Full disclosure I am not personally familiar with U.K. law and am not even a U.K. resident so this answer should not be taken as authoritative in any way. It is simply provided to perhaps help "point the way". If you believe your credit report has been accessed illegally, I would check with a solicitor or barrister to see if they might recommend legal action.
Is it legal to do a credit check without my permission? And what can be done, should I not be informed prior to the check taking place?
A quick Google search seems to indicate that access to your credit report may be fairly limited. The following is from the experian.co.uk site:
"A company must always get your permission to check your credit report. When you apply for credit you will usually consent to the lender checking your report at various stages in their relationship with you [...] [i]mportantly, if a debt is sold on to a debt collection firm, this consent stays with the debt. This gives the collection firm the right to access your credit report to assess your overall financial situation [...] Now, if there is a dispute about whether you owe the money in question then the firm should look into this for you [...] [i]f, however, you actually dispute any connection with the debt at all – perhaps it’s a case of mistaken identity? – you should make this clear to them and they should take prompt action to rectify the situation. If it isn’t your debt then the debt collection firm should certainly not be checking your credit report. [emphasis added]
Experian.co.uk Meta FAQ states the following regarding "Can anyone search my credit report?":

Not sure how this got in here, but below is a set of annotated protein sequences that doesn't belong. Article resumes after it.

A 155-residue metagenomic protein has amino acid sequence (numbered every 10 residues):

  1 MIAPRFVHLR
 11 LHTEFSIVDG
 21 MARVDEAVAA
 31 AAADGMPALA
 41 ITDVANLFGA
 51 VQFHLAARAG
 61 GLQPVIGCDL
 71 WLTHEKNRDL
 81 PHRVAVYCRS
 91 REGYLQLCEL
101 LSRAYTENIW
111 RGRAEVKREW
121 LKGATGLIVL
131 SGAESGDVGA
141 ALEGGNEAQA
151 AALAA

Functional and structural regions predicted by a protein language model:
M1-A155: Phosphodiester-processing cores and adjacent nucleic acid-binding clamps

"No, searches can only be made with your consent. This is usually given at the time you apply to a lender."
Experian.co.uk Meta FAQ - Can I use Experian to do a credit check on another individual?:
"No, you can only order your own credit report."
Experian.co.uk Meta FAQ - Do I have a right to privacy?:
"Under article 8 of the European Convention on Human Rights, you have the right to privacy. However, whenever you apply for credit you will give the lender permission to share information about you with credit reference agencies and others. This will be part of the contract between you and the lender. [emphasis added] However, you can contact lenders directly and ask them not to use information about you for marketing purposes."
That said, you can apparently see who has accessed your credit report (at least with Experian):
"Whenever someone accesses or searches your information on the Experian database , a search record, or 'footprint', is created. These records show which company has accessed/searched your personal information and when, and are kept on record for one year."
Finally, while I'm not sure it applies to credit reports, the following was found in the Enterprise Act 2002 (apparently moved and updated from the Consumer Credit Act of 1974). It seems to echo similar language that consent is needed to access personal (financial?) information.
As far as whether you should be notified, this likely then depends on who you did (or didn't) allow access to this information in the first place. Likewise, it's possible certain state agencies might have a bit more leeway in this area than private companies or individuals. Finally, while I wasn't able to find any good evidence to back this up, given this repetition of needed consent, I would suspect that employers are probably limited as well, but that is 100% pure speculation.